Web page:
This paper is a critique of the Supreme Court’s decision in Doré v. Barreau du Québec and the Charter values analysis it establishes. In the paper the authors first place Doré in context by providing background on the relationship between the Charter and administrative tribunals generally. Following a review of the Court’s decision in Doré, the paper discusses the genesis and development of Charter values. The critique of Doré has three main elements: first, the undefined nature of Charter values; second, the deferential standard of review that the Supreme Court establishes for review of tribunals’ decisions applying Charter values; and third, practical issues that arise in litigating Charter values. In conclusion, the authors argue that only Charter values that have a corresponding Charter right should be recognized and adjudicated. In addition, the authors suggest that a correctness standard of review apply to the review of a tribunal’s definition and scope of a Charter right or value, so that only the tribunal’s application of Charter values would be granted deference. Constrained in this manner, Charter values can play a useful role in the exercise of administrative discretion.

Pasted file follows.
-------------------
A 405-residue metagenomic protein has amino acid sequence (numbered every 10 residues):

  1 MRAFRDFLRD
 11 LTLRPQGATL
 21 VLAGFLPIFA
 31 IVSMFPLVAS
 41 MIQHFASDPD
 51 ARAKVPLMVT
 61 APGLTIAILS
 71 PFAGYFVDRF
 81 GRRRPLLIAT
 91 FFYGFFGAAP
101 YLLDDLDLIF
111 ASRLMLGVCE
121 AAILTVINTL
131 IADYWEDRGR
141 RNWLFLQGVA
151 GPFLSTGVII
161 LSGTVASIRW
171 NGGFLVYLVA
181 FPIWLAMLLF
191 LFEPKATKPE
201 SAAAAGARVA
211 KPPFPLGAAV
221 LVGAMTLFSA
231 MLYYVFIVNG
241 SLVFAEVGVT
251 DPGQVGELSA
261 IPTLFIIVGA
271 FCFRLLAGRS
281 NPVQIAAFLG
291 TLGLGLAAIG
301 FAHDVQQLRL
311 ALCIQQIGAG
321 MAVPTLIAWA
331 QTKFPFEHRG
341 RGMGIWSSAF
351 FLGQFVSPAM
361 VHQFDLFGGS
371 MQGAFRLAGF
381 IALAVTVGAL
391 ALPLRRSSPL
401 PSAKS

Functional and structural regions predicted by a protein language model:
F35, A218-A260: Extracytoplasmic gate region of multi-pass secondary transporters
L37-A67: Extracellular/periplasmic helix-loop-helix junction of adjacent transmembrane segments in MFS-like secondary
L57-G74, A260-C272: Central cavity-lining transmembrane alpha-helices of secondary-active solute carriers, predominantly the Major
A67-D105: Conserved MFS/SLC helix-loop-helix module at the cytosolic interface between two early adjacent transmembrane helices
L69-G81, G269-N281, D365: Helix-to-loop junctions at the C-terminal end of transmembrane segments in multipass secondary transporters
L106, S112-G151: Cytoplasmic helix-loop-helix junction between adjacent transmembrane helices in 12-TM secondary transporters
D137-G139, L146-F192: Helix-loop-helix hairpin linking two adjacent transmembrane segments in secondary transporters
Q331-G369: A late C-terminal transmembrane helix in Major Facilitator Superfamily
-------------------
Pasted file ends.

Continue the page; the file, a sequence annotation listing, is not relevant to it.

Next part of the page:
Bredt, Christopher D. and Krajewska, Ewa.
"Doré: All That Glitters is Not Gold."
The Supreme Court Law Review: Osgoode’s Annual Constitutional Cases Conference
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